In mid-June I spent a week working a at a location farther north than I had ever been – Lac de Gras, 220 km south of the Arctic Circle in the Northwest Territories. On an island in Lac de Gras is Diavik Diamond Mine. Diavik employs about 1000 people to mine and process diamonds and to support the mining operations. The cafeteria is stupendous but the sleeping quarters are not particularly salubrious. It is a dangerous place due to gigantic vehicles, rockfalls, extreme weather and large mammals including caribou and grizzly bears. At Diavik, people are very very safety-conscious.
They have made some rather large holes in this island.
To compensate, in part, for their impact on the local environment, Diavik is supporting a number of research and remediation projects on and near the mine, including studies on soil and plants, and on stream fauna. I am involved in the latter via my M.Sc. student Christiane Uherek, whom I cosupervise with Bill Tonn, a fish ecologist in my department. Bill and a half dozen of his students have worked hard over the past several years to create and monitor an artificial stream connecting a previously isolated lake on an island near the mine site with Lac de Gras. The hope is that grayling and other fishes will use this stream to access the lake for breeding. Christiane isn’t working on the fish directly, but rather on the artificial stream’s physical and biological characteristics. She will compare these features with those of nearby natural streams (references) to determine whether flow, woody debris and invertebrate assemblages of the artificial one fall within the range of variation of natural ones. It’s the macroinvertebrates that connect me to this project.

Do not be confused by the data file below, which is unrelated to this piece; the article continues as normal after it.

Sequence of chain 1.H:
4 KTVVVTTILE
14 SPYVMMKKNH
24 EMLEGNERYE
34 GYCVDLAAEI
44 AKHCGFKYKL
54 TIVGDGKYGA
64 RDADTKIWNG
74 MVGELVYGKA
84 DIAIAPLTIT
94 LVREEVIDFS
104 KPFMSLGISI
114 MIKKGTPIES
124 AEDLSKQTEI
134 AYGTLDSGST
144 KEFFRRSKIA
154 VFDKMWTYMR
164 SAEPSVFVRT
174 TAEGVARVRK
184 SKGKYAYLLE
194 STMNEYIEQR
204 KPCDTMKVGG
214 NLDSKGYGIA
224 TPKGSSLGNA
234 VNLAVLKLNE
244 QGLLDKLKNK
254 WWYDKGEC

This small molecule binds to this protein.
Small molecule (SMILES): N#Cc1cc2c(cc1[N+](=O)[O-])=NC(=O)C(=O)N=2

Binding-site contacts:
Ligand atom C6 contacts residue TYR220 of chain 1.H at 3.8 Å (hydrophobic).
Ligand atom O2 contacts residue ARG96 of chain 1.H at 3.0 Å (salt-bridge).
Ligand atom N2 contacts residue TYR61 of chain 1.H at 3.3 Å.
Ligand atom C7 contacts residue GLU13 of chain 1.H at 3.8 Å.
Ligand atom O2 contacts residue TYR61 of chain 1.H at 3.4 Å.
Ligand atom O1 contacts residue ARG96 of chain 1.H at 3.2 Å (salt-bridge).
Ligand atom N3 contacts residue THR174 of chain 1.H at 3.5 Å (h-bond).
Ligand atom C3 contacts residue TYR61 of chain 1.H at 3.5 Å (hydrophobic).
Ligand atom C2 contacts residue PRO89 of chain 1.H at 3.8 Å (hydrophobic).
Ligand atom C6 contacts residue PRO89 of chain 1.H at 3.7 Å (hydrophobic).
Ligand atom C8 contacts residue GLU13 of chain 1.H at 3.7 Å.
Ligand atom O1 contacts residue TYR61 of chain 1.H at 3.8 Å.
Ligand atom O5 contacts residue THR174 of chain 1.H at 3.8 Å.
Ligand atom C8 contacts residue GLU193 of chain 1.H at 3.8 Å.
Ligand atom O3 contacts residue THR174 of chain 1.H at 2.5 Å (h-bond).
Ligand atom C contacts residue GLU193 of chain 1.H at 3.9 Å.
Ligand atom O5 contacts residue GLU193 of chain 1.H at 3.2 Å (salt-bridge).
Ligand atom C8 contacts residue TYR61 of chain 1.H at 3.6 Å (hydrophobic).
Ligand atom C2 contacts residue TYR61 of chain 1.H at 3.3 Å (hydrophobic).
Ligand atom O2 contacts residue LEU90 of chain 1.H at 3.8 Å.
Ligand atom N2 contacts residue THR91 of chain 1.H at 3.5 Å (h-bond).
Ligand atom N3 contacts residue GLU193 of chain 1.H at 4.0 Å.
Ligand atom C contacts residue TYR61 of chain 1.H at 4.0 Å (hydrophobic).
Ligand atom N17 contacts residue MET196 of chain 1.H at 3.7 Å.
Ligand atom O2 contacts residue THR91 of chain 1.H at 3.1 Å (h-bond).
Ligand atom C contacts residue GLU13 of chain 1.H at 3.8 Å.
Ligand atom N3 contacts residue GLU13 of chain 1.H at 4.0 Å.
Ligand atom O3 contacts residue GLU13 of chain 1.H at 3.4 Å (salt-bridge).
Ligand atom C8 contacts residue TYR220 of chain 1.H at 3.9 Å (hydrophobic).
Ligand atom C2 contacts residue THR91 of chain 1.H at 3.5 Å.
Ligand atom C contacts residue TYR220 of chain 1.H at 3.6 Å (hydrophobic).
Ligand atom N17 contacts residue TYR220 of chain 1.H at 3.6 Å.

To measure retention of organic matter we tossed artificial sticks and paper ‘leaves’ into streams and measured how far they went downstream before they got stuck.
Terrestrial vertebrates (in addition to humans) are surprisingly common at Lac de Gras. Voles, ground squirrels and willow ptarmigan regularly dropped by to check out what we were doing.
According to the New Shorter Oxford, ‘ptarmigan’ is a falsely Greekified modification of the original Gaelic name ‘tarmachan’, which means ‘grumbling or croaking’; apt if you listen to the bird’s rather frog-like calls.
During my week there I came to understand why Diavik emphasizes safety with such religious fervour. We experienced lightning storms, rockfall alerts, a vehicle that burst into flames in front of our truck, and a couple of grizzly bears, one of which we escorted with the help of a helicopter from the mine site, across frozen Lac de Gras, to the mainland.